“I can no more disown him than I can disown the black community. I can no more disown him than I can my white grandmother — a woman who helped raise me, a woman who sacrificed again and again for me, a woman who loves me as much as she loves anything in this world, but a woman who once confessed her fear of black men who passed by her on the street, and who on more than one occasion has uttered racial or ethnic stereotypes that made me cringe.”
His ultimate legacy has yet to be determined but Barack Obama, through his efforts at improving race relations, has shown the world that, even during tumultuous times, minority does not mean lesser citizen.
His speech on race in America, neither supporting nor condemning but, understanding Reverend Jeremy Wright, displayed a marked contrast to the inflammatory language that racial tension can reveal and incite. He was unwilling to point the finger at any one ethnic group, perhaps because he recognizes, like Mandela, that effective dialogue after conflict requires us to acknowledge our own wrongdoing.
After another racially charged episode, Obama invited the white police officer and the black Harvard professor he mistakenly arrested to the White House to shoot the breeze over a beer. A misunderstanding that could have had ugly after effects became a “teachable moment” for a nation quite unaccustomed to hearing a political leader speak that way.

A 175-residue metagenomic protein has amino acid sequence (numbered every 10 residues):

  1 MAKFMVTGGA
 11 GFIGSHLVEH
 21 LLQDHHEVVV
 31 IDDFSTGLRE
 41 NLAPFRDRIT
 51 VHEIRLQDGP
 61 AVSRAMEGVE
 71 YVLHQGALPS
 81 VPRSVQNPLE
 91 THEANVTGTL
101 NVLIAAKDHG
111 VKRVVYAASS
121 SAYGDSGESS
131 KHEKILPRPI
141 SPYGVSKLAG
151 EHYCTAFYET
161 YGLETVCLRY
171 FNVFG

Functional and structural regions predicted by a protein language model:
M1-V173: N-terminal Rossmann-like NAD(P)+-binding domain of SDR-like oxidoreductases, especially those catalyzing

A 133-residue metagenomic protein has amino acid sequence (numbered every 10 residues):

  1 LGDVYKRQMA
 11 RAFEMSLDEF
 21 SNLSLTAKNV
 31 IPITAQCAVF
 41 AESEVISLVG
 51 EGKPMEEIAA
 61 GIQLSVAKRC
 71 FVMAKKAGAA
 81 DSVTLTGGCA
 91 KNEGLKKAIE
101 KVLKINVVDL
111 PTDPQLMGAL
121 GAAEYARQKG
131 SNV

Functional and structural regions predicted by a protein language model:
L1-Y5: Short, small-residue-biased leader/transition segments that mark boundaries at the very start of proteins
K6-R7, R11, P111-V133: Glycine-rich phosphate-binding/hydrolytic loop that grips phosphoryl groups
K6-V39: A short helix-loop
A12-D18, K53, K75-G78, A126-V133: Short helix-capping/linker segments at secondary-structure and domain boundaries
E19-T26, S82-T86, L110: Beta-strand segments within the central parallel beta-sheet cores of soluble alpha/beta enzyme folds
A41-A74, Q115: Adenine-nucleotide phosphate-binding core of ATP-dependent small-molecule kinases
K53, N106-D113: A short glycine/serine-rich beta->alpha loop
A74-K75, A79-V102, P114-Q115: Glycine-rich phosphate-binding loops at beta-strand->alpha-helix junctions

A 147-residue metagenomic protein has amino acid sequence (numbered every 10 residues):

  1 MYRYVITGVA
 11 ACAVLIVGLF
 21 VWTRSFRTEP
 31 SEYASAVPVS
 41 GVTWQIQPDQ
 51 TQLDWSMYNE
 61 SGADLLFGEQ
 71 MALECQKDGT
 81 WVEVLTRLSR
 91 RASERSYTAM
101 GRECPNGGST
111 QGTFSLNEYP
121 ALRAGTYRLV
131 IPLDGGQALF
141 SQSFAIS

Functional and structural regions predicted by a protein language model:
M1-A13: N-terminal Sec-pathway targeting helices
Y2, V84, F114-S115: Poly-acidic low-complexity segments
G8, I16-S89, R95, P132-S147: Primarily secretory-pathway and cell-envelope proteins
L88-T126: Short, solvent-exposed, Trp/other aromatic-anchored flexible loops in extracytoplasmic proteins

For many, the election alone of Barack Obama was significant, in that it proved an African-American could reach the highest office and that the United States had taken another step forward in addressing its racial tensions.
Lest we forget he is but one generation removed from his African heritage, partially raised by an Indonesian Step-Father in a Muslim country, and educated in the Ivy-League. Given this diverse background, in an age of global immigration, his mere presence changes the tune on the international stage.
Though he is a politician, who, like many before him, has had to compromise his platform, break promises, and work in concert with special interests in gaining and holding power, his administration ushered in a strong voice for reason, so sadly missing from American leadership in the previous eight years.
His heritage may have forced him to cultivate a world view that cannot afford the luxury of cultural or ethnic bias. His speech on Race in America provided a glowing standard for his and all nations transitioning to a society of true racial equality.